The university has signed a memorandum of understanding with the Indian Institute of Technology Madras (IITM) to help India meet 100% of the country’s energy needs through renewable energy (RE).
The project, funded by the UK government, aims to share knowledge and understanding of low carbon energy systems and showcase examples of low carbon energy in practice.
The partnership, which was signed in Madras with the British High Commissioner to India Alex Ellis, has already given rise to two fruitful joint seminars on the theme âTowards 100% renewable energies – Roads towards a net zeroâ which have been held. held in June, and the sessions led to discussions on different approaches and strategies for delivering low carbon solutions. The joint collaboration will be further supported by leveraging the expertise of IIT Madras researchers.
Professor John Irvine of the School of Chemistry said: âCross-border collaboration is essential to address the challenges of climate change. Our work with IITM will help us develop low-carbon solutions for energy storage and help our two countries meet their ambitious carbon reduction targets.
British High Commissioner to India Alex Ellis said: âTechnology, research and innovation are at the heart of the UK-India relationship. I saw the partnership in action when I met researchers and entrepreneurs from IIT Madras Research Park, who are already at the forefront of the clean growth transition in India.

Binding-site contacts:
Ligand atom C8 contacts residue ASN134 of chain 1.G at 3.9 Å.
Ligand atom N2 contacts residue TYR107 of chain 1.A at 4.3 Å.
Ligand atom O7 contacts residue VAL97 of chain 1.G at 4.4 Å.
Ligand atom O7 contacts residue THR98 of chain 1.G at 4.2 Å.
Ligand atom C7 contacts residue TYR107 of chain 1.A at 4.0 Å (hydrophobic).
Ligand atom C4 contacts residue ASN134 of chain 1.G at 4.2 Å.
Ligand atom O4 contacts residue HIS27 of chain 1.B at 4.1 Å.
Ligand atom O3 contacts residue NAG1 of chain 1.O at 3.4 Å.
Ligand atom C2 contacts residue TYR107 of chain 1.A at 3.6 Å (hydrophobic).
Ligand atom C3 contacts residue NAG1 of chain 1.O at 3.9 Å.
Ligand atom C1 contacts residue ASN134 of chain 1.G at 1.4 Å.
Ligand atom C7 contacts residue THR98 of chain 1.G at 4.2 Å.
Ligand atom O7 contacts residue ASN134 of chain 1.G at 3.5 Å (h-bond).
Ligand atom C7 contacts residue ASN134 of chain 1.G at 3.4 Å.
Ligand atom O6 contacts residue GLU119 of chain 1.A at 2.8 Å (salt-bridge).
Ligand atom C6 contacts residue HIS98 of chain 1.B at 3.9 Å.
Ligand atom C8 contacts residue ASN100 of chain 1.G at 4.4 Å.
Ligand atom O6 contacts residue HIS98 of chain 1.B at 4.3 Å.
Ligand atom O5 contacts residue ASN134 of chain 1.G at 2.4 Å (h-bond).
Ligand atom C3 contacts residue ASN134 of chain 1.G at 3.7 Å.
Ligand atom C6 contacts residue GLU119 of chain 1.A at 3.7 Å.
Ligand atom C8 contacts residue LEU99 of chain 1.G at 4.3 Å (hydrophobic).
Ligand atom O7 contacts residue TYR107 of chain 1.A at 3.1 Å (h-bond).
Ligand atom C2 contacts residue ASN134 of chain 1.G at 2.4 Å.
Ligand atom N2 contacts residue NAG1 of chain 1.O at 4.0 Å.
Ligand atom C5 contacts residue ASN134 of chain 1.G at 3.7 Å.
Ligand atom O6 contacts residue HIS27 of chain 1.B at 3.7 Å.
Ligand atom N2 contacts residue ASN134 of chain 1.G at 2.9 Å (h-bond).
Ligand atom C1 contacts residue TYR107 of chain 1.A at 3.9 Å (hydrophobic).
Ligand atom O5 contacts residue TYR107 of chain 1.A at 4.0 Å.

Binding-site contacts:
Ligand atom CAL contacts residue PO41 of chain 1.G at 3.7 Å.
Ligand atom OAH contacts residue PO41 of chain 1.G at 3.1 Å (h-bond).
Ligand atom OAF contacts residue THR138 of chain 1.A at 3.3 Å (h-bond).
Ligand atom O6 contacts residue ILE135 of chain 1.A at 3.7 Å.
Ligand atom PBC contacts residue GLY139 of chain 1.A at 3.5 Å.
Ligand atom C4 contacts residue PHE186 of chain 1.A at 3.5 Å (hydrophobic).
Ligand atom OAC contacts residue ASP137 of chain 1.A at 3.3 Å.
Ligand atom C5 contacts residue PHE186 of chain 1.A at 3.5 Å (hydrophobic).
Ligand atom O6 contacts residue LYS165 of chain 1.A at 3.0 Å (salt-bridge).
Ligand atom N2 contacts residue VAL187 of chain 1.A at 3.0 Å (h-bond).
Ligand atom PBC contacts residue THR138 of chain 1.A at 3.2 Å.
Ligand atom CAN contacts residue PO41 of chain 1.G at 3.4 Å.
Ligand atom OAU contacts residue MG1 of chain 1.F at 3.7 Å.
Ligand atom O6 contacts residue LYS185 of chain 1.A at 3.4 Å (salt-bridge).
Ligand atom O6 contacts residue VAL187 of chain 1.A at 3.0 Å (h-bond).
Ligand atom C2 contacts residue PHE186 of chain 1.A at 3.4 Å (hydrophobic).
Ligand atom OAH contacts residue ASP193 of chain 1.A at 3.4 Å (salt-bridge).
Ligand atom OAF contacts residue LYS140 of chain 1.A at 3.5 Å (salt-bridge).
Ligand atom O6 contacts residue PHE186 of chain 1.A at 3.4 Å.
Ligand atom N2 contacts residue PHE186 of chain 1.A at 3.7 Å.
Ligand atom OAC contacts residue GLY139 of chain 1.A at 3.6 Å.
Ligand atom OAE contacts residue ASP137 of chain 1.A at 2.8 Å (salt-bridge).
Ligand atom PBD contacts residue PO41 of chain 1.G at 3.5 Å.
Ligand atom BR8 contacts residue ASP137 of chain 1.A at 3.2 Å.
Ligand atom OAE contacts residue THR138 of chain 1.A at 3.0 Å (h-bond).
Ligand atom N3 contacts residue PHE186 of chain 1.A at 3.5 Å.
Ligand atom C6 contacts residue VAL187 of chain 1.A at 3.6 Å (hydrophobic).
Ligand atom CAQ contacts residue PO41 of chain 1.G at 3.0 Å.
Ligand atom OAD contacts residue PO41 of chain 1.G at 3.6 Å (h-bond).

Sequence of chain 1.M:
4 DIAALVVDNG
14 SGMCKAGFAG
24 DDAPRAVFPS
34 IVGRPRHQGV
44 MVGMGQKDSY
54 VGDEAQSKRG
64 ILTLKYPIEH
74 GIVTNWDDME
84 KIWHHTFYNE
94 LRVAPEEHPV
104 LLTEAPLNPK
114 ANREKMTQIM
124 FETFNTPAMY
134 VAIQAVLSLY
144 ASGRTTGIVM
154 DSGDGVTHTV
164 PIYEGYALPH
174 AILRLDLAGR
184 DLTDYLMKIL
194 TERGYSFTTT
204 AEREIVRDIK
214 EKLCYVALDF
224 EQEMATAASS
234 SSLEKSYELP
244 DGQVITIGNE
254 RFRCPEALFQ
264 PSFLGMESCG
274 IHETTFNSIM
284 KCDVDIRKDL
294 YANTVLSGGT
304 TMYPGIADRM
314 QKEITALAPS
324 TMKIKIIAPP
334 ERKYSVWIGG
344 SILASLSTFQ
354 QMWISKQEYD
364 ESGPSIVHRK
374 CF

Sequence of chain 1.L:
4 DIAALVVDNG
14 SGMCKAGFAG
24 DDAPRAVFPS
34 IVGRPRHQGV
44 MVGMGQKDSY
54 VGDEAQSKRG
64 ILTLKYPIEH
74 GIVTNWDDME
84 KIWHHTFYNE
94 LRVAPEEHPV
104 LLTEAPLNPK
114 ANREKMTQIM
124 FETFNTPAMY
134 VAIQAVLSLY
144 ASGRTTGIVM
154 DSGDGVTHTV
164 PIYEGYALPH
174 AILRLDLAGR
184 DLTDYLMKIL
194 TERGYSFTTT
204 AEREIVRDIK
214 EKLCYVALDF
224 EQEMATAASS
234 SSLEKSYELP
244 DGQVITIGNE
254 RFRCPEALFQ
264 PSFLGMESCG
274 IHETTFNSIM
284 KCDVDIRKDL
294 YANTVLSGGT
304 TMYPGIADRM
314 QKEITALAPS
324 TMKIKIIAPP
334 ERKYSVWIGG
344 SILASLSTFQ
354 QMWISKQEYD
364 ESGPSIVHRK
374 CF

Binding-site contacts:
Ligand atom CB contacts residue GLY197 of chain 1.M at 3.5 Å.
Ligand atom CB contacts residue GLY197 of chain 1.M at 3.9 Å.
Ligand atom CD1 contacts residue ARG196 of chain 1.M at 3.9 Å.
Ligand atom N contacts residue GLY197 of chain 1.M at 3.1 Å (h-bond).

âThe research partnership has great potential to develop world-class energy systems and products as we rebuild better after the pandemic. “
Ashok Jhunjhunwala, Institute Professor, IIT Madras, and President of IITM Research Park (IITMRP) added: âGreenhouse emissions are a serious problem for the whole world: India must do its part. Business complexes like the IITM Research Park, industries and urban housing of high income groups need to take the lead and commit to using only green electricity and green hydrogen during the next decade. The technologies are available and innovative work cannot simply make them more than economically viable.
âThe IITMRP strives to displace nearly 100% renewable energy using solar and wind electricity and creating chilled water and storage batteries for energy. At the same time, we are working with other IITM professors and researchers from other places on all the other technologies that would make India green.